“It was his nature, man and beast, to take care of the people around him. When he was courting Mercy, he’d come to the reluctant understanding that taking control of her life – and and maybe especially for her own good – was the opposite of care. Experimentally, he’d applied that understanding to his pack, and he’d seen it become healthier, stronger.”
– from Soul Taken, by Patricia Briggs
The “he” in question is the male lead of the series, Adam Hauptman, a werewolf, the Alpha of his pack, whose duty it is to protect said pack. He was a protector before he was turned and that has not ceased in the decades since. However, his approach has altered little by little due to his love for the female lead, Mercy Thompson. She is not one to tolerate being controlled, which runs a bit counter to the werewolf approach of protecting by means of control. There is a certain validity to that, as sometimes a werewolf’s wild side runs amok and must be controlled externally. However, what Adam has learned is that trying to control someone else is an extreme measure, sometimes useful in an emergency but not fit for everyday use.
Indeed, the more control one exerts over another, the less “caring” there is in the equation. People become things that are in need of controlling “for their own good,” instead of being actual people.
To be controlled is to be suppressed, stifled, and suffocated. There are cases where that needs to be done, where people who commit crimes and think nothing of treading on other people’s lives must be stopped, but that is in the case of the guilty, not the innocent. If someone has murderous tendencies which they do not control themselves, that is something which very much needs to be controlled externally, and we do it all the time: we throw them in prison or execute them. Hardly something we ought to be doing to the innocent people we love though, is it?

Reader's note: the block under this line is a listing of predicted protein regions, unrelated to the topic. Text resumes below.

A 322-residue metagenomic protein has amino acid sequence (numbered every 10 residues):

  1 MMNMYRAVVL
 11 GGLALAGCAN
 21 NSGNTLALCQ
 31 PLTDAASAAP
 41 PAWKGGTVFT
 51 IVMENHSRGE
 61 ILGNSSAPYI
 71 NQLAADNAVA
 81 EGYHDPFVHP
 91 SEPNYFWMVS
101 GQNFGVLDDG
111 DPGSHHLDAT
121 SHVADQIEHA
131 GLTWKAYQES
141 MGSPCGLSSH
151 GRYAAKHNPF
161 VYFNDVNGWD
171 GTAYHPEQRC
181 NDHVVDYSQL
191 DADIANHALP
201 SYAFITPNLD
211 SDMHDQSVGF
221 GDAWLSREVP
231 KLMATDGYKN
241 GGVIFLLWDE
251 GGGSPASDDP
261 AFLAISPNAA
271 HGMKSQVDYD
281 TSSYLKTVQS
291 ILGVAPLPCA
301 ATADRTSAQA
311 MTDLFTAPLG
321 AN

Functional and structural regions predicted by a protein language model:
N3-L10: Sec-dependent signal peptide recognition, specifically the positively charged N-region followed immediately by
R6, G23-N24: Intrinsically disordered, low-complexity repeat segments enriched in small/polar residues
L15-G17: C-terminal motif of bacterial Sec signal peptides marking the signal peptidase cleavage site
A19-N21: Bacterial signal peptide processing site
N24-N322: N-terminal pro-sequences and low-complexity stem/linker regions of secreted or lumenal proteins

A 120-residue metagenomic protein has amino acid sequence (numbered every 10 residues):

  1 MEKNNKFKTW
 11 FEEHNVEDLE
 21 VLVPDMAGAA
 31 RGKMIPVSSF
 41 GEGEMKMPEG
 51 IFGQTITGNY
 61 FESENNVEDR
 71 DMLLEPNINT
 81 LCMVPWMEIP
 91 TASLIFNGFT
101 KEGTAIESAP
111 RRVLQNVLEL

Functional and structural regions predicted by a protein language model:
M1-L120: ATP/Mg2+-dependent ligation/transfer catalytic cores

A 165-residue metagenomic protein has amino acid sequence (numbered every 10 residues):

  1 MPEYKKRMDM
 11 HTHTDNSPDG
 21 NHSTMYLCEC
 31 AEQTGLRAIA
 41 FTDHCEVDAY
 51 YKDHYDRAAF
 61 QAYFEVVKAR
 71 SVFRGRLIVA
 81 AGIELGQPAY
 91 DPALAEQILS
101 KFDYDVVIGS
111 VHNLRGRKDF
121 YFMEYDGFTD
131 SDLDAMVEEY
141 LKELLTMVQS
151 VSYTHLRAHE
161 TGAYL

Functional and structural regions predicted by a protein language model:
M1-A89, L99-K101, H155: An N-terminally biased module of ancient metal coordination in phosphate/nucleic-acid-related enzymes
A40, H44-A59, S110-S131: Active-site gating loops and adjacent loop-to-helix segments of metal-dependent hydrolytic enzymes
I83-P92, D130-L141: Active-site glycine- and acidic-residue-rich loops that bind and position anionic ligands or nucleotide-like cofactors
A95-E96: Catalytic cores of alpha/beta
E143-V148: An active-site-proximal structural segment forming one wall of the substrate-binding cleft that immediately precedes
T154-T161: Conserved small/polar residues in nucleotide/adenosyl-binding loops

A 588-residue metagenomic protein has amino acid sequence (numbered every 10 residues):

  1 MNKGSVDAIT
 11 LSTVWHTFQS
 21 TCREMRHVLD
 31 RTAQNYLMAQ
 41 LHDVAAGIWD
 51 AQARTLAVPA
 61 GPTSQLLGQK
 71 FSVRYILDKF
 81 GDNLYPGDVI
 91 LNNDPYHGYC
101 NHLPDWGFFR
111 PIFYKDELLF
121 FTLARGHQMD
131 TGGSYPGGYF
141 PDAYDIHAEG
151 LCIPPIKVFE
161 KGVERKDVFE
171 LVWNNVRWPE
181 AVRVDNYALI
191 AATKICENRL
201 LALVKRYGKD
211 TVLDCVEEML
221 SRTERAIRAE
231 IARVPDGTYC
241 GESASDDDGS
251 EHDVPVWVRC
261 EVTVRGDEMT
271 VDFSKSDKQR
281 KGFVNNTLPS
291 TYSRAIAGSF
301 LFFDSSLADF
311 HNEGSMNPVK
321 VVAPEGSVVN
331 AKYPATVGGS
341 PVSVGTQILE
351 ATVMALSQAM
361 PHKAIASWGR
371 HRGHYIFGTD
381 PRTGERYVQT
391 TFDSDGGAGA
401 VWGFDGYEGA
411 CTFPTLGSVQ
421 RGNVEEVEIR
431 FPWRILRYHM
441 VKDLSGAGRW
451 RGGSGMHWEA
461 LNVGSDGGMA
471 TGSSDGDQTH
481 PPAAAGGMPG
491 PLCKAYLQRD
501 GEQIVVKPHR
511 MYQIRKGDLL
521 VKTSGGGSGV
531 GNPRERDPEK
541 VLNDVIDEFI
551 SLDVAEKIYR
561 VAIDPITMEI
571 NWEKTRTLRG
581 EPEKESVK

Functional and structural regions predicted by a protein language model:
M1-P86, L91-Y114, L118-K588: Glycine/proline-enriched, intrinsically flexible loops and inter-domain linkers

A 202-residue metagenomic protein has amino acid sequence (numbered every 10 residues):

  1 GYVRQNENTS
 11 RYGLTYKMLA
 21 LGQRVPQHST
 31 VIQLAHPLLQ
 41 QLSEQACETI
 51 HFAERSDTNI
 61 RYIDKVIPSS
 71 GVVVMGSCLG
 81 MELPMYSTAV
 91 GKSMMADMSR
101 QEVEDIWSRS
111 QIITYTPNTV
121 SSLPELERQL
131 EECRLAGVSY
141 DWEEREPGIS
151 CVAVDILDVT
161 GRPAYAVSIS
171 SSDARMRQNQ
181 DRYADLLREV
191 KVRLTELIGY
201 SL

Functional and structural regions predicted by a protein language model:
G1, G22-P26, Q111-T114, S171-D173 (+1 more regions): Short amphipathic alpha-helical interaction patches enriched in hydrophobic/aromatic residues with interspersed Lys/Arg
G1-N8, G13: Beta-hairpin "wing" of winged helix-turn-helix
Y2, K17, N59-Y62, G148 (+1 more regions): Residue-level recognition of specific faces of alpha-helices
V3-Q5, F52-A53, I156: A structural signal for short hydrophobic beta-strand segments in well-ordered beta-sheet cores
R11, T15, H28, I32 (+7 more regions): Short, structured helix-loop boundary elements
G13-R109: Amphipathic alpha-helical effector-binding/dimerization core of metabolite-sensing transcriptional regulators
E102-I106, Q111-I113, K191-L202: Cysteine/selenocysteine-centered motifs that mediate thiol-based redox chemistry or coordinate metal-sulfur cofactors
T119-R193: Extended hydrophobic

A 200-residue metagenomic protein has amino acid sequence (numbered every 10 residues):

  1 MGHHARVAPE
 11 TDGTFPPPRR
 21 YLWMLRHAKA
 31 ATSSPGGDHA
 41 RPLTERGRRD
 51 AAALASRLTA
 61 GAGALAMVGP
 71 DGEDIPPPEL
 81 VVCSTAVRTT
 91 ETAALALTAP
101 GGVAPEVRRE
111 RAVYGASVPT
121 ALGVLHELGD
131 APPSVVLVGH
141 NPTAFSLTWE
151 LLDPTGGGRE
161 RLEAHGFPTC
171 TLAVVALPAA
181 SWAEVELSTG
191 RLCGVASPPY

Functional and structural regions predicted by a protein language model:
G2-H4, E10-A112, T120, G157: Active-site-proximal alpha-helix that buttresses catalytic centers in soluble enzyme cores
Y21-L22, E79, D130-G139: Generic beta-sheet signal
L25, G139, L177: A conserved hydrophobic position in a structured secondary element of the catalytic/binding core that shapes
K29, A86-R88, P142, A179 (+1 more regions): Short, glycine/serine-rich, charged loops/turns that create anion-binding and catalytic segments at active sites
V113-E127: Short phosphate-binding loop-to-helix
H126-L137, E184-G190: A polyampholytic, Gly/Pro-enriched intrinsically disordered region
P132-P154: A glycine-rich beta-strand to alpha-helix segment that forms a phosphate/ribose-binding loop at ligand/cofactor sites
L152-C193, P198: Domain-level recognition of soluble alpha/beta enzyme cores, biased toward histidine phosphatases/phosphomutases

A parent may wish to protect their child from all the evils of the world forever. One may want nothing more than to protect a friend, a lover, or a family member from the consequences of their actions. One may want to save the world and save everyone from all the hardships that befall them. And I can hardly count the number of times I’ve heard people saying what amounts to, “If God exists, he shouldn’t let anything bad happen at all.”
But what often comes of that desire? The same as any other desire left unchecked and unrestrained: suffering at every level.
Parents become tyrants, pushing their children so hard that they push them away. People spout about all the wrongs of the world, but ignore the crimes of those they love, upending justice itself, and creating all the greater harm in the long run. Flowery rhetoric about caring for the little guy fuels destructive political agendas that march over the freedoms and corpses of every person in the world, turning charity into a slaughterhouse as every dissenting voice is crushed without mercy, where even torture is justified as being for the sake of the victim.
Perhaps the reason God does not take control of us is exactly because He cares about us.
I recall a moment in another book I read as a youth, which taught, quite simply, that when you wish to protect something, you must set it free.
It is a difficult thing, I know, to take a step back and let go of those we care for even more than we care for ourselves. But the option is to put chains on them, and there is no caring in that.